Mountain Chickadee (Poecile gambeli)
As with many of these picture an effort is being made to show at least a little of the habitat rather that crop too tightly. It is harder than it seems.

Finally we caught a fleeting glimpse of the endangered William's Sapsucker. This record shot was at the end of the day and was a "Lifer" for both of us.
A very distant shot of the Williamson's Sapsucker (Sphyrapicus thyrodeus)
The bird is designated as endangered in Canada (COSEWIC 2005) and is listed under schedule 1 of the Species at Risk Act. The entire Canadian breeding population occurs in British Columbia.

By this time the light was beginning to fail, it had been a long day and the drive back was filled with good storytelling and a few belly laughs.
As we left Princeton a majestic dark morph red-tailed hawk swooped down in the valley below, it came to rest on a pine tree, surveying the grasslands below, no doubt looking for a meal. We watched in awe and counted our blessings that we live in such an amazing part of the world. At times like these the camera is best left well alone.

 So there you go, another great day of birding. 

We finally arrived back in Cloverdale at 11.55 pm

Below is a complete list (51 Species) of our sightings for the day. We did spot a few sparrows that may have been brewer's but they vanished into the undergrowth before we could photograph them.  As for bird song we could have added quite a few more had our birding skills been a little sharper.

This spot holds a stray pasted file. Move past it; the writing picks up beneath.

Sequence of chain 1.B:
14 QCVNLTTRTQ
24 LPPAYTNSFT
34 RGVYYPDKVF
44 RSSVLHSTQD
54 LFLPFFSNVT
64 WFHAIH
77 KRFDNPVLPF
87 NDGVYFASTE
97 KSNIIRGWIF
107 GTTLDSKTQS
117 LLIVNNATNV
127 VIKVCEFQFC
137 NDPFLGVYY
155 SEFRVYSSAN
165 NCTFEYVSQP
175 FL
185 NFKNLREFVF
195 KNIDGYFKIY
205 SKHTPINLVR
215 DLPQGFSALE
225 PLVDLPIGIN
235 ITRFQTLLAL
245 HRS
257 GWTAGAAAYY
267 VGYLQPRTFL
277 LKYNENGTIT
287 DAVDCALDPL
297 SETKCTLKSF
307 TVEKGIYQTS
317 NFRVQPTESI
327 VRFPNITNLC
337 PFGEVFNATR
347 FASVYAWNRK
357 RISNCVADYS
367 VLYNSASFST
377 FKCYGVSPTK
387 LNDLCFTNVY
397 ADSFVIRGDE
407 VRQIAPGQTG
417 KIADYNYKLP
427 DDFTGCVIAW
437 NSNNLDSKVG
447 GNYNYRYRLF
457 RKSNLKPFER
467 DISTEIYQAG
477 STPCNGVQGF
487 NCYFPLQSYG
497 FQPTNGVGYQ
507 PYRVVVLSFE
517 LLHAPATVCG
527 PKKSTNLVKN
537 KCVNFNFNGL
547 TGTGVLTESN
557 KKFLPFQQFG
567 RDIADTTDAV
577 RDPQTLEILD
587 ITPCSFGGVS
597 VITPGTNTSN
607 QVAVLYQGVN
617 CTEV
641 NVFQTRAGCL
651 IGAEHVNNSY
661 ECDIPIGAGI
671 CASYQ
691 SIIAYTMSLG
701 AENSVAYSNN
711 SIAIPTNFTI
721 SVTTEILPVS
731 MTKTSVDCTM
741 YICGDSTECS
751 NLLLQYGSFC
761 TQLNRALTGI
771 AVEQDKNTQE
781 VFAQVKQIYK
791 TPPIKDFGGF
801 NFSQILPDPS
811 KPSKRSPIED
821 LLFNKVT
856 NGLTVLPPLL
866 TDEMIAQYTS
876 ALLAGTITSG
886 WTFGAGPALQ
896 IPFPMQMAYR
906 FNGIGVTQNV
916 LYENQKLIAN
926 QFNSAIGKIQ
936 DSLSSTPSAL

American Robin
Song Sparrow
Mountain Chickadee
Orange-crowned Warbler
Rufous Hummingbird
Calliope Hummingbird
Tree Swallow 
European Starling
Swainson's Thrush (heard)
Pileated Woodpecker
Canada Goose
Red Crossbill
Evening Grosbeak
Brewer's Blackbird
Bald eagle
Pine Siskin 
Gray Jay
House Finch
Chipping Sparrow
Common Loon
Hairy Woodpecker
Ruby-crowned Kinglet
Common Yellowthroat
Clark's Nutcracker
Stella's Jay
Brown-headed Cowbird
Yellow-rumped Warbler
Common Raven
Lewis's Woodpecker
Purple Finch
Yellow-headed Blackbird
Pied Grebe
Lesser Scaup
American Coot
Cinnamon Teal
Red-tailed Hawk 
Red-tailed Hawk dark Morph
Barrow's Goldeneye
Sharp shinned Hawk
Mountain Bluebird
Pileated Woodpecker
House Sparrow 
Common Merganser


  1. John, what a wonderful, but long, day of birding! An incredible number of species for one day! Cheers!

  2. Great shots! Sounds like it was a fun trip! I was in Princeton and the southern Okanagan Valley this past weekend and I and other young birders from around BC did a big day. We ended up with 133 species pretty much just inside the Vaseux Lake Christmas bird count circle, after almost 22 hours of nonstop birding from 2:00 AM to almost midnight.

  3. congrats on the lifer. I really love your bluebird shot.

  4. Hi Everyone,
    We went again except we started at 4.30 a.m.
    More red crossbills same area but the highlights were better shots of the Williamson's Sapsucker plus Chukar and Brewer's Sparrow.
    Pix to come. Congrats Lion on the Big Day count, amazing.
    P.S. Loved your Cape Scott account, especially the flying puffin shots.